Ibanez Paul Gilbert Signature AirPlane Flanger

For years, one of Paul Gilbert’s signature sounds came from a flanger pedal that had been modified to change pitch from high to low, creating a wild dive-bomb effect. The pedal eventually broke, but not before Gilbert and Ibanez were able to collaborate on a pedal that recreates that effect. The result is Ibanez’s new Paul Gilbert Signature AF2 Airplane Flanger, a pedal that sounds as wild as it looks.

The AF2 is actually two pedals in one. The Taxi section creates a traditional chorus flange, while Takeoff serves up a reproduction of Gilbert’s modified flange tone. Housed in a rugged die-cast case printed with retro orange-and-purple graphics, the AF2 lets you travel in style. It has controls for manual (delay time), speed (modulation speed), range (modulation depth), enhance (feedback), and Takeoff Speed, plus footswitches for on/off and Taxi/Takeoff modes. The no-nonsense interface provides mono input and output jacks and a power input for the included nine-volt DC adapter. Strap yourself in and prepare for takeoff.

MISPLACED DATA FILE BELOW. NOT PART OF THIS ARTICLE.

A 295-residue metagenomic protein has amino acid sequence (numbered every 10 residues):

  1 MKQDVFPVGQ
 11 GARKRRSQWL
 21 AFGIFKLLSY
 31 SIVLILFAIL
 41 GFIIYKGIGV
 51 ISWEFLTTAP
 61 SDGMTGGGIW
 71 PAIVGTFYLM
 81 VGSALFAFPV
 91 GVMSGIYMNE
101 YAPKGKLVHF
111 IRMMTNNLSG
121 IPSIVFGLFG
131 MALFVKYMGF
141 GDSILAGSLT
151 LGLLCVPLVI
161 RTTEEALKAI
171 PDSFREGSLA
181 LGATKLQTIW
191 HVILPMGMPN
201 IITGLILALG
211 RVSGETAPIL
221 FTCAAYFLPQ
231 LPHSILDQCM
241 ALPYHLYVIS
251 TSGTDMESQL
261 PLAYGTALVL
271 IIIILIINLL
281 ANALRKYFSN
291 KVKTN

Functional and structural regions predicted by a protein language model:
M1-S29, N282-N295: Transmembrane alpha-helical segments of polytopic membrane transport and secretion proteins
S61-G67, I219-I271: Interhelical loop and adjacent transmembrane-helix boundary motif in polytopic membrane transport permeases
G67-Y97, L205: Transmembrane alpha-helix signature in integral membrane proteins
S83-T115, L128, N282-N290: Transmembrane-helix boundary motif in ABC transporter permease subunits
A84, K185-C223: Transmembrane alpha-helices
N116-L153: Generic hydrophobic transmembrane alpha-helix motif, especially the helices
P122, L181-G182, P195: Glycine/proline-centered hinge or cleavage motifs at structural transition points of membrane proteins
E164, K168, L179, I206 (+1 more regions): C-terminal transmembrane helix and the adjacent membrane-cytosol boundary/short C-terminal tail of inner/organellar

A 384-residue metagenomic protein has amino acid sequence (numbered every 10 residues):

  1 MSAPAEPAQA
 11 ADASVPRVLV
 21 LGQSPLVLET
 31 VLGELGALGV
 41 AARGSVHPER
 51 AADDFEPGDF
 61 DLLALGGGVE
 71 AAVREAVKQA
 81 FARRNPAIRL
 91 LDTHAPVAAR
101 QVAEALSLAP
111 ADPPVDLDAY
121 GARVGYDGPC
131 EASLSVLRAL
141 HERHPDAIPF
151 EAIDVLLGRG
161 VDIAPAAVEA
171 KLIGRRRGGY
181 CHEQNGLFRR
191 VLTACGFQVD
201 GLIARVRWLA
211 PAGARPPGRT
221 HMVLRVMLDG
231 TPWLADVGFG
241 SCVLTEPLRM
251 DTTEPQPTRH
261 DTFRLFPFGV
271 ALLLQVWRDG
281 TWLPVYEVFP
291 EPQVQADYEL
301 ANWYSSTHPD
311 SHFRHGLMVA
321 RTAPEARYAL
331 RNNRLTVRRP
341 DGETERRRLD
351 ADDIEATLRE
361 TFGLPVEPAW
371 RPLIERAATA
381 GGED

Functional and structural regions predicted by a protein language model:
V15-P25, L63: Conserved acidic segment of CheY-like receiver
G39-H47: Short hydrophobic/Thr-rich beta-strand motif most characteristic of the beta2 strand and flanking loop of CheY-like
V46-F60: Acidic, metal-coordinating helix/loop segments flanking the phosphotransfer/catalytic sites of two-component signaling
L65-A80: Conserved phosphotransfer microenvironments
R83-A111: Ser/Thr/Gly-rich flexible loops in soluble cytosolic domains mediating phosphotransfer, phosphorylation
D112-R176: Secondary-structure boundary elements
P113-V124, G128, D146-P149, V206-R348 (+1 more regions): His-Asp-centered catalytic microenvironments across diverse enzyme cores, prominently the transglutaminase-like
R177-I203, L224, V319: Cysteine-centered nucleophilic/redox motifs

Fender VM Head & Cabinet

Fender introduced the Band-Master in 1953 as part of its heralded tweed-covered amp line. The amp’s allure could be found in its circuit design, which allowed the tubes to respond over a wide frequency range, resulting in raw, yet sweet and versatile, tones. Country players in particular loved the early Band-Master’s punchy and even attack. In 1964, the Band-Master received a blackface update, which included a redesigned circuit. Many blues artists count this incarnation of the Band-Master among their favorite amps for its ability to become exceedingly raucous, nasty and percussive when overdriven. And unlike blackface amps like the Deluxe Reverb and Super Reverb, the Band-Master had a pronounced and cutting midrange.